SQL Greatest(), least()

Largest or Smallest Value of Arguments

Apache DerbyBigQueryDb2 (LUW)H2MariaDBMySQLOracle DBPostgreSQLSQL ServerSQLite200520072009201120132015201720192021⊘ 3.5.7 - 3.43.0b⚠ 2022a⊘ 2008R2 - 2019⚠ 8.4 - 16c⚠ 8.3a✓ 11gR1 - 21c✓ 5.0 - 8.0.34✓ 5.1 - 10.11⚠ 2.0.202 - 2.1.214c⚠ 1.4.198 - 1.4.200c⚠ 1.4.191 - 1.4.197ac✓ 9.7 - 11.5.8✓ 2.0⊘ -
  1. ⚡Non-conforming null handling
  2. Alternative: scalar min and max functions
  3. Non-conforming handling of null elements in row values

The SQL functions greatest and least take one or more arguments✓✗ and return the largest or smallest value if none of the arguments is null.✓✗

  FROM …

Greatest and least are scalar functions, not aggregate functions. Unlike min and max they operate on one row at a time.

Null Treatment

The SQL standard requires greatest and least to return null in case one argument is null. This is different from aggregate functions, in particular min and max. While min and max ignore null values and return the smallest or largest value from the remaining set, greatest and least respect null values in so far as the presence of a single null value means that the highest or lowest value cannot be determined without doubt.

BigQueryDb2 (LUW)H2MariaDBMySQLOracle DBPostgreSQLSQL Serverrespect nullignore null

As you can see in the chart, the standard SQL null treatment is not always applied. This is no surprise because greatest and least were often supported decades before they were added to the SQL standard in 2023.

Personally, I think that standardizing greatest and least with strict a respect nulls semantic was not the best decision. The SQL standard is anyway not followed very strictly. Demanding new behavior that contradicts decades-old implementations0 makes it even worse because existing implementations will probably not adopt to the new standard. As both ways to treat null have been in the wild for a very long time, neither way should have become standard. It’s just another implementation-defined behavior.1

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Going forward I hope that users will have the choice. For example, respect nulls and ignore nulls specifications could be added similar to those for some window functions.


The filter clause, known from aggregates, would be more generic but it doesn’t solve the problem of long-standing implementations that ignore null values.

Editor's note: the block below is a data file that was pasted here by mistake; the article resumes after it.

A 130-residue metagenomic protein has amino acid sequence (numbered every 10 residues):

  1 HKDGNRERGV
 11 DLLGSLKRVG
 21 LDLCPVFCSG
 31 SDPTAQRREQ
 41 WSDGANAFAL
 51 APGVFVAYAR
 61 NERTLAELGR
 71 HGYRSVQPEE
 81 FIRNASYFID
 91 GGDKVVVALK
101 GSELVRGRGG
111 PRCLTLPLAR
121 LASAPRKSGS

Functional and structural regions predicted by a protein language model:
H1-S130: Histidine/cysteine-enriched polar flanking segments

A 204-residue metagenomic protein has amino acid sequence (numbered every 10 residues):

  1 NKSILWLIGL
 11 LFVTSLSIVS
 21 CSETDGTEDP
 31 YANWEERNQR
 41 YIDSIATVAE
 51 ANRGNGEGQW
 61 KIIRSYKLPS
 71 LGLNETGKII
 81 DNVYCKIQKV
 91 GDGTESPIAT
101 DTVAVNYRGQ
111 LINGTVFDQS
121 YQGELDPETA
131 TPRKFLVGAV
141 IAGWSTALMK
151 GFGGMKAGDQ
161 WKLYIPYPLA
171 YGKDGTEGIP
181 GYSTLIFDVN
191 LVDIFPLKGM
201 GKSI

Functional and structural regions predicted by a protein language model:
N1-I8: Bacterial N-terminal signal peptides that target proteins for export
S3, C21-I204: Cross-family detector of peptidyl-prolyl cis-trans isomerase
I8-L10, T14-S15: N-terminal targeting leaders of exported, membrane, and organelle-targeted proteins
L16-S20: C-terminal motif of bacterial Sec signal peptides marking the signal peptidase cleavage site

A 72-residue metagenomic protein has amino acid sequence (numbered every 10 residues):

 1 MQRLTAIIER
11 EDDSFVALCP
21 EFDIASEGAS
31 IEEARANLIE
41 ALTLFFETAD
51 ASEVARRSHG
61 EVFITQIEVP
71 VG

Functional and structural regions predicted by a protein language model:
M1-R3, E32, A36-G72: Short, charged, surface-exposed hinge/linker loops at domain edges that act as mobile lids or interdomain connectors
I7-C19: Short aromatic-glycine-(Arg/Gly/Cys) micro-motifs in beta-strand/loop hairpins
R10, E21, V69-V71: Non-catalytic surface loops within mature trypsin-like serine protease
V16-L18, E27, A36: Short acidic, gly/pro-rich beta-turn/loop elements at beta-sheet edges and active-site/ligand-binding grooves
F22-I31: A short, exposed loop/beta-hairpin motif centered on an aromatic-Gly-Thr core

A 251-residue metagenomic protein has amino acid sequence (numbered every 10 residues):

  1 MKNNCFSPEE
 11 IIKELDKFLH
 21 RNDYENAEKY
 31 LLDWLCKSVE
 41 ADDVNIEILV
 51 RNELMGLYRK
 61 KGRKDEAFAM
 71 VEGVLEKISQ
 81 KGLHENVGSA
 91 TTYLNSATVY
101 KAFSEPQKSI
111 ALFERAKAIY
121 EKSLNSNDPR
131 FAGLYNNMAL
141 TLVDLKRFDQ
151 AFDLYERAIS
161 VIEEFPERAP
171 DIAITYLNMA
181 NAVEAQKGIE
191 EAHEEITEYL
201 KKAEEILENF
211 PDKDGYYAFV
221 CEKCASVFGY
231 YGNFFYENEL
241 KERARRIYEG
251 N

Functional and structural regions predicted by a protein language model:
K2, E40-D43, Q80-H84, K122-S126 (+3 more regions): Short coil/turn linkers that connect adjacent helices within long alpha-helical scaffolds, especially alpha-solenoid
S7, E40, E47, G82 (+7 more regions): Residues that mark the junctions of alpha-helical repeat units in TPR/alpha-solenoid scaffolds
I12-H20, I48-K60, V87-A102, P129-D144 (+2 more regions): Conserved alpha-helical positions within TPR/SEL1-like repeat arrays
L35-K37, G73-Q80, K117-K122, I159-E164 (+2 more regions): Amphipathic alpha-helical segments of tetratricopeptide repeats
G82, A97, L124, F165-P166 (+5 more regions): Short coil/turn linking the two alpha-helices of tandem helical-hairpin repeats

Row Values

In standard SQL, a value that compares to any other value as unknown cannot be the result of greatest or least.

Applying this to the following examples means that ⓵ and ⓶ return the first value because there is no other value that could be even smaller.

⓵ LEAST( ROW(1   ,    1),  ROW(1,    2) )
⓶ LEAST( ROW(1   , null),  ROW(2, null) )
⓷ LEAST( ROW(1   , null),  ROW(1, null) )
⓸ LEAST( ROW(null,    1),  ROW(9,    2) )

If you’re wondering about ⓶, keep in mind that range comparisons on row values are fully determined as soon as a prefix gives a definite answer. This is not the case for example ⓷; even though both values are not distinct from each other, they are still not equal as per the normal comparison rules of SQL. A less-then-or-equals (<=) comparison of these two values yields unknown. The existence of an even smaller value cannot be ruled out for either of the values so that least returns the null value. The same applies to example ⓸. As the first element of one value is null, all comparisons to that value return unknown. Consequently, it is impossible that there is any value that is undoubtedly smaller-or-equal to all other values. Least returns null. These are just consequences of the general behavior of null in SQL: null represents uncertainty, uncertainty propagates.

BigQueryDb2 (LUW)H2MariaDBMySQLOracle DBPostgreSQLSQL Serverno nullprefix determines ⓶neither equal nor distinct ⓷one prefix is null

Again, it is no surprise that old systems don’t conform to the new standard. Those few tested systems that do support row values in greatest and least implement a sort-based logic—i.e., they treat null elements as largest or smallest possible values. Whether it is a very large or very small value varies among systems, very much like the default null ordering in the order by clause (ID133). Luckily, they do it the same way for greatest/least as they do it for order by.

BigQueryDb2 (LUW)H2MariaDBMySQLOracle DBPostgreSQLSQL Serverstandard conformingordered as greatest valueordered as smallest value


The SQL standard requires greatest and least to have one or more arguments. In practice, some systems do not support the (nearly useless) one-argument case. The upper bound is typically beyond my tests.

BigQueryDb2 (LUW)H2MariaDBMySQLOracle DBPostgreSQLSQL Server1 parameter2 parameters254 parameters255 parameters10 000 parameters


Some SQL dialects have scalar min and max functions that take multiple arguments and return the lowest or highest value.

Apache DerbyBigQueryDb2 (LUW)aH2MariaDBMySQLOracle DBPostgreSQLSQL ServerSQLitebscalar min and max
  1. Respects null values: one null value makes the result null
  2. Respects null values: one null value makes the result null • Non-conforming handling of collations

Normative References

The greatest and least functions form the optional feature T054, “GREATEST and LEAST”.

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  1. The oldest non-conforming implementation I found is PostgreSQL 8.1 from 2005.

  2. Starting with SQL:2023, implementation-defined elements have an ID and a name similar to features. Part 2 has 360 of them.

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